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Behind the Shot – “Bridford”


If you have read my other articles on “Behind the Shot” you know that I like the shoot landscape photography but for this one, I will be jumping into the Real Estate Photography sector. The below photo was taken almost a year ago of an apartment community located in Greensboro, North Carolina called Hawthorne at Bridford. I was tasked to get a twilight/sunset photo that would be used on larger print material like book covers, billboards, etc but they only wanted a photo of the fireplace pavilion that was brand new. The fireplace pavilion was in the newly developed courtyard and it was flanked by the brand new apartments.

Getting the Shot
Before even heading out to the community, a bit of research had to be done. I had to figure out where and what time the sun was going to be setting so I can get the most vivid colors possible. Thankfully it was going to be setting in the direction and location I wanted because I had a composition in mind.

I arrived to the site about 45-minutes before sunset and got the equipment all set up. I placed my camera on the tripod and began to dial in my composition and settings.  About 10 minutes before sunset, the clouds started to break a bit to make way for the orange glow of the sun (which was pure luck). I started to snap a couple shots but after getting some from my current angle, I decided to change it up. I went to the opposite side of the pavilion and snapped a couple more. As I was getting the shots, I was checking the LCD screen and was thrilled how they were turning out.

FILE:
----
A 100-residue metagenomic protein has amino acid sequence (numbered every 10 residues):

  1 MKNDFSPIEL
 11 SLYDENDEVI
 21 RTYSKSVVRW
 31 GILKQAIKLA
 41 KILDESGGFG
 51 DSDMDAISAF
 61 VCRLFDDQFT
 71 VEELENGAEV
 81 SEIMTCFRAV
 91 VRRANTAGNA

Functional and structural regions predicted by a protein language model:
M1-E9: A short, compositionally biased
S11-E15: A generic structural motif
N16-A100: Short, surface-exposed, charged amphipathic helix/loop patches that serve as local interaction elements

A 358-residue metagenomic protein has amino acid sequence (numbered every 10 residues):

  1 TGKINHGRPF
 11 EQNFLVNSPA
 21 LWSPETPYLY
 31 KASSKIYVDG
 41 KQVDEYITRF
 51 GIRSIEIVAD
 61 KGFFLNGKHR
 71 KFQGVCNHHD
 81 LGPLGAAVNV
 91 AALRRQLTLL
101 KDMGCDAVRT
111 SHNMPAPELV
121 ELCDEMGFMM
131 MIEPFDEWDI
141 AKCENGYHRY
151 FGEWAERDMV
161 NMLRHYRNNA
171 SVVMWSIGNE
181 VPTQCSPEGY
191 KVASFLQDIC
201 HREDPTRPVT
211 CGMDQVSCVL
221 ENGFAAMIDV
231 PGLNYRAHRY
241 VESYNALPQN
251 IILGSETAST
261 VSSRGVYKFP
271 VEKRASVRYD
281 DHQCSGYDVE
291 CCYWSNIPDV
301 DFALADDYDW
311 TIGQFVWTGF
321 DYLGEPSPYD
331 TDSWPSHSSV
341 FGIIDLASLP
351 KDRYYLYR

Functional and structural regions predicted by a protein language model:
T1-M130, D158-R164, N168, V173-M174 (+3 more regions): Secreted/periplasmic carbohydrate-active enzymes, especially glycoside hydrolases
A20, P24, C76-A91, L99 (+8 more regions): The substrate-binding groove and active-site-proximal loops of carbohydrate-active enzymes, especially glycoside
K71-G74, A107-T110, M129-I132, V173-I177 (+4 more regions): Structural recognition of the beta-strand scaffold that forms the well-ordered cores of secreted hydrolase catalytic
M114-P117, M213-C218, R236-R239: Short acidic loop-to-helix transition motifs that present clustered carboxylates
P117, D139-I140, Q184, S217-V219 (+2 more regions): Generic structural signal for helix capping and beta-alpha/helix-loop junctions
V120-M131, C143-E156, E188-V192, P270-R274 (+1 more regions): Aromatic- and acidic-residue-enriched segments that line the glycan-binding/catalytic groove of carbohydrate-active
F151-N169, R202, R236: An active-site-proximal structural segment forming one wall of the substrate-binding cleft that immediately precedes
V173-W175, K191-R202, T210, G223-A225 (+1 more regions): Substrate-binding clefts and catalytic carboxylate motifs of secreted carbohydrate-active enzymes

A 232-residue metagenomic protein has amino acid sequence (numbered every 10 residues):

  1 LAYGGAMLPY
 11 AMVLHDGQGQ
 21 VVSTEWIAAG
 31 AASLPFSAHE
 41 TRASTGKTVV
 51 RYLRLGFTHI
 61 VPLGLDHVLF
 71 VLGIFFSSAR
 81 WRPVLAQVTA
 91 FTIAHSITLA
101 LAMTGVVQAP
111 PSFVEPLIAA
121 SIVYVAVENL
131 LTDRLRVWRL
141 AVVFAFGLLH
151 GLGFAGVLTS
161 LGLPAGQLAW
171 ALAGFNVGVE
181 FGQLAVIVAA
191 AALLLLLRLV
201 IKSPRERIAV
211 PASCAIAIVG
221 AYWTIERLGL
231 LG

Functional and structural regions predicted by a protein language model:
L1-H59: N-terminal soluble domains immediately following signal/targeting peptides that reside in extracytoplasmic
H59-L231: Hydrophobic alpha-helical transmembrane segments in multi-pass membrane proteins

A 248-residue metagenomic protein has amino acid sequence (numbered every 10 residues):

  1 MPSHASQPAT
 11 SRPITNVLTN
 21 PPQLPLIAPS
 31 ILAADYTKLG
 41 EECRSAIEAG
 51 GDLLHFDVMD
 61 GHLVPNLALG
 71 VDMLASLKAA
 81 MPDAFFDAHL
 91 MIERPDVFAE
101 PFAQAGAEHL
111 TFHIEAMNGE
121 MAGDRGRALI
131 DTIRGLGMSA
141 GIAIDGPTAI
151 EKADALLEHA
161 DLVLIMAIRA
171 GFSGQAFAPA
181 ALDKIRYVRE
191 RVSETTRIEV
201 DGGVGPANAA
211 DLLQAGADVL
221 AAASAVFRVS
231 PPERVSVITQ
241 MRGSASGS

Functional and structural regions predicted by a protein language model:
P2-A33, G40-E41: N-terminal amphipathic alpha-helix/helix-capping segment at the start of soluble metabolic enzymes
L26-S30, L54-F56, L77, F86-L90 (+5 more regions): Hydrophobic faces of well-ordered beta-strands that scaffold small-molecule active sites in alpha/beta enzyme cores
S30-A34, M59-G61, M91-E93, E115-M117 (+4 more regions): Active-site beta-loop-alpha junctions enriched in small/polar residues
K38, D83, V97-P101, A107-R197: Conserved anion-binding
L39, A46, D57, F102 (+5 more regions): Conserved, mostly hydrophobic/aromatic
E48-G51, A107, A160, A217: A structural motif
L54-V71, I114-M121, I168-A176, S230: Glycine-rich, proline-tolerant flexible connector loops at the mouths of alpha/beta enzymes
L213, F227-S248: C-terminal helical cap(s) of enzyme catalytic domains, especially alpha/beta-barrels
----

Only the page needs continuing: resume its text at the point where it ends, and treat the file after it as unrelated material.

Original Composition Before Switching to the Final Image Composition


Below is the final shot straight off camera. As you can see it was still a bit dark and because of the bright sky, a little bit of dynamic range was lost in the shadows. Because of this, I increased the exposure .5 stops, increased the shadows, vibrance, a bit of saturation and did my normal sharpening. As you can see, I also had to increase the white balance to make it warmer.

Straight off Camera (no Editing) – ISO 100, f/13, 1/100/sec Shutter Speed


Final Edited Image – Edited in Lightroom 5


I would say the most important part of this shoot was the research. Without that I would have not known the composition or which direction to shoot to get the most color. This was also the first major shoot with my Canon 6D and I would say it was a true success.